AP NEWS

Santa Fe: Don’t jump the (radar) gun

March 31, 2019

I only wish everyone in Santa Fe had read the Steve Terrell column (“Speed cameras wrong way to slow drivers,” Roundhouse Roundup, March 24). I really hope Santa Fe’s city councilors and Mayor Alan Webber read it.

For those who didn’t, the column addressed and reminded us of the City Council’s discussion and probable vote to bring back the unoccupied vehicle speed monitors, which has been on the back burner for some time now. Let me be clear, I do not like them, but I am not opposed to the unoccupied speed vehicles and agree with the mayor. They can be an effective safety tool.

And, yep, I got nailed once, last time they were out and about in our fair city. I was doing a few miles over the speed limit — guilty and I paid my fine, as did Steve. It stung and I didn’t like it. But, what I didn’t like then and don’t like now, is that so much of the money paid by local Santa Fe speeders in fines again will go out of the city and out of the state to pay for these contraptions, the subsequent issuance of speeding tickets and collection of the fines imposed.

During the last go-round with these robot camera cars, one city official had the gall to say, “Most of the money we will collect in speeding fines will be from tourists, anyway, so it’s a win-win deal.” Wrong! If you want visitors to come back and/or say good things about Santa Fe, you don’t want to fine them for doing 30 in a 25-mph zone (and I’m not advocating that tourists go scot-free). But, that’s another topic.

What percentage of the collected fine is going to the contractor?

Let’s say 40 percent of the fines collected go to the out-of-state contractor. Let’s say that over a period of time, a million dollars is collected in speeding fines — at 40 percent, that’s $400,000 going out of state. What a sweet deal. For the contractor, not for the city and not for its citizens. Instead, let’s say the city buys and owns the apparatus to equip its own vehicles to do exactly the same thing. Then, 100 percent of the fines would stay in Santa Fe. That’s a sweet thought.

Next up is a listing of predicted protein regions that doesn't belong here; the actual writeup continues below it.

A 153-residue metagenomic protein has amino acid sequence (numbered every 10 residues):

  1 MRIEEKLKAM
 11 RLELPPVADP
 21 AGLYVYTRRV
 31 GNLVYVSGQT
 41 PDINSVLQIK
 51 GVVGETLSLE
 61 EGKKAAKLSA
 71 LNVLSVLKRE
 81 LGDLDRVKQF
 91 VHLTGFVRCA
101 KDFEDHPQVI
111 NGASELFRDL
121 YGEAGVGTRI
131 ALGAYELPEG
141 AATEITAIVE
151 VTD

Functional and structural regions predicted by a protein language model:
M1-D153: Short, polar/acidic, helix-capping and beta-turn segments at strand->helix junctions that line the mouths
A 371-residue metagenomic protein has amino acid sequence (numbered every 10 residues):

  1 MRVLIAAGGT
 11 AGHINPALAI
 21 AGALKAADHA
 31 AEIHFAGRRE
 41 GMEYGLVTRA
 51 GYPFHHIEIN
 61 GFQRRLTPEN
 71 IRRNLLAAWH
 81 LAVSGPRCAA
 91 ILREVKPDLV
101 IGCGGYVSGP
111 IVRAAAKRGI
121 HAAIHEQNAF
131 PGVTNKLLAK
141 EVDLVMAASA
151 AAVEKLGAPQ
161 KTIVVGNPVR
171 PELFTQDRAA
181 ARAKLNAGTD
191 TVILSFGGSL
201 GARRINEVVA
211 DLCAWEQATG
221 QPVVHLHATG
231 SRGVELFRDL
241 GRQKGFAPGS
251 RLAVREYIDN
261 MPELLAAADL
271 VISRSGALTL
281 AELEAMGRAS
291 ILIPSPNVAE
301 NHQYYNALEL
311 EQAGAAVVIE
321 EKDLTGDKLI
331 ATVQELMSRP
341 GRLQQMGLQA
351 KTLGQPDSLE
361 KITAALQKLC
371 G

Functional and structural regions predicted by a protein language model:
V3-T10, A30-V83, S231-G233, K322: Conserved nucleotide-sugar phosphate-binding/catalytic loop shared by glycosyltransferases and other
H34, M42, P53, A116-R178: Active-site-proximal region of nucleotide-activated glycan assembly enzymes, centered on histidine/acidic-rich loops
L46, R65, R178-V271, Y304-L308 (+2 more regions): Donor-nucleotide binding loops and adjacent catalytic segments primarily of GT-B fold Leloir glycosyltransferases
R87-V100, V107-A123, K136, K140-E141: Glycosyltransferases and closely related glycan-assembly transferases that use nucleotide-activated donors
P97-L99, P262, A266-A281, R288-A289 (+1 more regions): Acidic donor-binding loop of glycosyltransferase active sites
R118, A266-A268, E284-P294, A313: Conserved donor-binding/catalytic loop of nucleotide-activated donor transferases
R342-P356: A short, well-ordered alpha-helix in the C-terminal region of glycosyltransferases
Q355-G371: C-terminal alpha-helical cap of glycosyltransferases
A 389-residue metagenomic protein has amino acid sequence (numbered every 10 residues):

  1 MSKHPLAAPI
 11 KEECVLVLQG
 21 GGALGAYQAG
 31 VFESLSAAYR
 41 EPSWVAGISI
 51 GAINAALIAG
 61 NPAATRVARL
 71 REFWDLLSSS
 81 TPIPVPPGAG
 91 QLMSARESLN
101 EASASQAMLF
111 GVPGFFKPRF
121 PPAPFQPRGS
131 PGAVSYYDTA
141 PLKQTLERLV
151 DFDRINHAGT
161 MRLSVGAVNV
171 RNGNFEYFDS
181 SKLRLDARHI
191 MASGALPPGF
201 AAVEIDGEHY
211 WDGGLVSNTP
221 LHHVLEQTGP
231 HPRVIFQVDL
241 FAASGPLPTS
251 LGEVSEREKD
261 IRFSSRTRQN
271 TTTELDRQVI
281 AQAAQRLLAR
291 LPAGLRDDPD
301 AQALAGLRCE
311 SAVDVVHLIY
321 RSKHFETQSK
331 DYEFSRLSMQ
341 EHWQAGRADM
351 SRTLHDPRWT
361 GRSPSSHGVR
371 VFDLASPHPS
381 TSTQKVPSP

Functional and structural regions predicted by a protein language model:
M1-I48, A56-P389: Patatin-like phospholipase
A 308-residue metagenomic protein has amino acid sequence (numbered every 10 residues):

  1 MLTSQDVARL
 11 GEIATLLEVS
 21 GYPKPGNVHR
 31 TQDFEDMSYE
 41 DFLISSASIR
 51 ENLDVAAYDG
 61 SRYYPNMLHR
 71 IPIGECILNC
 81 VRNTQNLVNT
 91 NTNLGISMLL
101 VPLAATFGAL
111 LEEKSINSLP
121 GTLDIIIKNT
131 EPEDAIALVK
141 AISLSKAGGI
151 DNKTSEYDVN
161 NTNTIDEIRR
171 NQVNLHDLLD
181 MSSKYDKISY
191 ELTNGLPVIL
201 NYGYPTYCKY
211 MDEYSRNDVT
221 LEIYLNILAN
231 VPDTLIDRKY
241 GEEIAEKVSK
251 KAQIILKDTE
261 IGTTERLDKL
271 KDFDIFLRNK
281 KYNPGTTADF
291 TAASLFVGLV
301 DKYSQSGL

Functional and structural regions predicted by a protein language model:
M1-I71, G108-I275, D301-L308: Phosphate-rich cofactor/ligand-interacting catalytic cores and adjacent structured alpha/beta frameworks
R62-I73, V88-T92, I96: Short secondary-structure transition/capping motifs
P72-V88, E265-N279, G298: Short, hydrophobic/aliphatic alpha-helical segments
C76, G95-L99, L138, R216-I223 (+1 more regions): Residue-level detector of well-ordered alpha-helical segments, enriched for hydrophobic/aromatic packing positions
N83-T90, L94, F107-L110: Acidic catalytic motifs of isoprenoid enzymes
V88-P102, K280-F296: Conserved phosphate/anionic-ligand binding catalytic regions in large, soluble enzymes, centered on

I have no idea what the deal with the Arizona contractor is costing and what it involves this time around, but it just seems like Santa Fe will be getting the short end of the stick. Sure, they do the setup; the processing of data gathered by the speed wagons; they do the mailing; they do the collecting, etc.

If Santa Fe did all of that, how many jobs would it create for people in Santa Fe? And even if it all cost 100 percent of the “take,” who cares? It’s money that’s being paid in wages right here in Santa Fe. And remember, the contractor would not be doing this if it was not making a profit. And that’s just on 40 percent of the total collected.

And, while the city is being transparent, let constituents know what the fine spread will be. Am I going to be ticketed for going one mile over the speed limit or five or 10 over? Is there a fine structure, escalating with each offense, or is it a flat ticket every time? Share that with us, please.

Please, councilors, before you sign that contract with that Arizona contractor, be transparent, show us the costs of the service, software and hardware that this out-of-state outfit is providing, and convince us that the only way this program will work is to farm it out. Show us that you have explored the feasibility of us, the city of Santa Fe, doing it ourselves. In other words, just give us the bottom line.

Al Lucero is a longtime Santa Fe businessman.